When the fighting ended, Great Britain had become the British Empire with colonies around the world and a navy feared by everyone. The Treaty of Paris officially removed France from North America and the Proclamation of 1763 and sowed the seeds of discord by preventing colonists from gaining access to the land that ignited the conflict in the first place. This along with new taxes placed on the colonies to pay for the conflict sparked the flames for revolution. The famous French philosopher Voltaire seemed to echo the French royal court when he said, “what have we lost-a few acres of snow?” But ironically enough, one of Borneman’s last points is that “the French navy which had lost a continent helped win one for the American nation.”  In the end, it would be the Native Americans who truly lost.

Borneman, with two degrees in history as well as a law degree, seems to be another example of historians who do not follow the recent trend of academia with producing books that are excessively researched but struggle to provide relativity. Instead, Borneman concentrates on the narrative to tell a fascinating and gripping story for the general public. His own website exclaims that “My overarching goal in writing history has been to get the facts straight and present them in a readable fashion.” If only other historians would follow this simple mantra?


Review of America’s Buried History: Landmines in the Civil War, by Kenneth R. Rutherford

12 May

The Civil War is perhaps the most thoroughly studied historical event in America’s storied past. Detailed accounts of virtually every battle and campaign have been written, biographies of almost all significant officers in blue or gray published, and thorough studies made of everything from morale and patriotism to conscription and even the effect of weather on the course of military events. Sometimes it seems that for historians the question is less one of writing about something new in Civil War historiography than presenting familiar information in a new way. Rare indeed is the book that does a little of both. Kenneth R. Rutherford’s recent volume, America’s Buried History: Landmines in the Civil War, offers a novel new study of an important topic rarely discussed in depth while at the same time reframing interpretation of some very familiar Civil War campaigns and strategic thinking.


The book springs from Rutherford’s longtime interest in the Civil War and his deep personal connection to the role of landmines in warfare. A professor of political science at James Madison University, Rutherford is also a cofounder of the Landmine Survivors Network, a past director of the Center for International Stabilization and Recovery, and the winner of a 1997 Nobel Peace Prize for his work in helping eradicate land mines. He is also a veteran who lost his legs to a mine in Somalia, and brings some unique insight into the use of landmines in warfare. The Civil War, as he thoroughly documents in the pages of Buried History, was the first war in which such devices were widely used, and the Confederacy holds the dubious distinction of establishing a great deal of the technology and strategy which lay behind landmine usage in war for decades to come. In fact the Confederate government created an “Army Torpedo Bureau,” the first such military arm in the world, to develop mines and plan for their most effective usage on land and water.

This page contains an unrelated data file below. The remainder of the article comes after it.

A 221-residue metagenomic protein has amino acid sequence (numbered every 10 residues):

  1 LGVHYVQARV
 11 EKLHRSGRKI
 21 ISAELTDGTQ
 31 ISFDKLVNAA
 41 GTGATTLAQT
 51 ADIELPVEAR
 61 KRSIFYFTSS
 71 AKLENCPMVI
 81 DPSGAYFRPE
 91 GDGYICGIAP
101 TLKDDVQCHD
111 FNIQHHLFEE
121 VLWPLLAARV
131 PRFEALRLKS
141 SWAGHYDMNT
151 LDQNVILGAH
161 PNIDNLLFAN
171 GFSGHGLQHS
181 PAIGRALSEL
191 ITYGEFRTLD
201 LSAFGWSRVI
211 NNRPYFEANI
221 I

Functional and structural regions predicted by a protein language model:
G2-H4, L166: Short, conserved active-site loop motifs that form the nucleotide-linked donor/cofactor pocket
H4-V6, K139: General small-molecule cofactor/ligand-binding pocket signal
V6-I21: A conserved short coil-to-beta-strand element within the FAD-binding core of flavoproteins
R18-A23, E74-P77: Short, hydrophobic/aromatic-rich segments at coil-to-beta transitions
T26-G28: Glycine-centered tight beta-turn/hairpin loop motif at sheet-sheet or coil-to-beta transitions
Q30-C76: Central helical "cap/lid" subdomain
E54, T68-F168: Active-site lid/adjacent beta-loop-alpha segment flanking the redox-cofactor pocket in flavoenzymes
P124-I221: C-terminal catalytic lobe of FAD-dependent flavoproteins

Some of the results are familiar to both scholars and amateur Civil War history buffs, such as the deployment of floating mines in Mobile Bay which led to the famous sinking of the Tecumseh, and the usage of land mines at places such as Fort Fisher, Port Hudson, and Fort Blakeley. But how and why mines were created, the thinking behind their placement and concealment, and the evolution in thought about their proper usage during the war—from cowardly device of wanton destruction to valuable asset to overmatched garrisons—are much less well understood. Rutherford puts Confederate General Gabriel J. Rains, the leader of the Confederate effort to develop mines who became involved in land and water-based mining endeavors across the South, at the center of his story. Rains had experimented with explosive devices for military use as early as the Seminole Wars in Florida, and became virtually fixated on them during the war. He in fact developed a reputation for habitually cornering unsuspecting people he met and elaborating on the topic of mines until they made their escape. He was an eccentric to be sure, but Jefferson Davis believed his contraptions held the key to helping equalize the disparity in manpower between Union and Confederate forces and pushed his work forward even when some of his top generals, such as Joseph E. Johnston, did their best to discourage him.

Rains is not the only major player in a story which encompasses the Confederate war effort from battlefields in the interior of Virginia to the coasts of Texas, however, as Rutherford introduces readers to a host of individuals who developed, advocated, and placed mines of various sorts during the war in the pages of his book. Individuals involved in the Peninsula Campaign, Sherman’s March and the skirmishing around Savannah, and operations around Fort Fisher, Port Hudson, Petersburg, and Mobile all get thorough treatments for their association with mine development and usage. The result is a well-researched and fast-moving book that sheds light on an important but generally understudied aspect of Civil War fighting and military strategy. America’s Buried History is a welcome and unique addition to the voluminous historiography of our nation’s pivotal national drama and the standard work on the subject at the moment.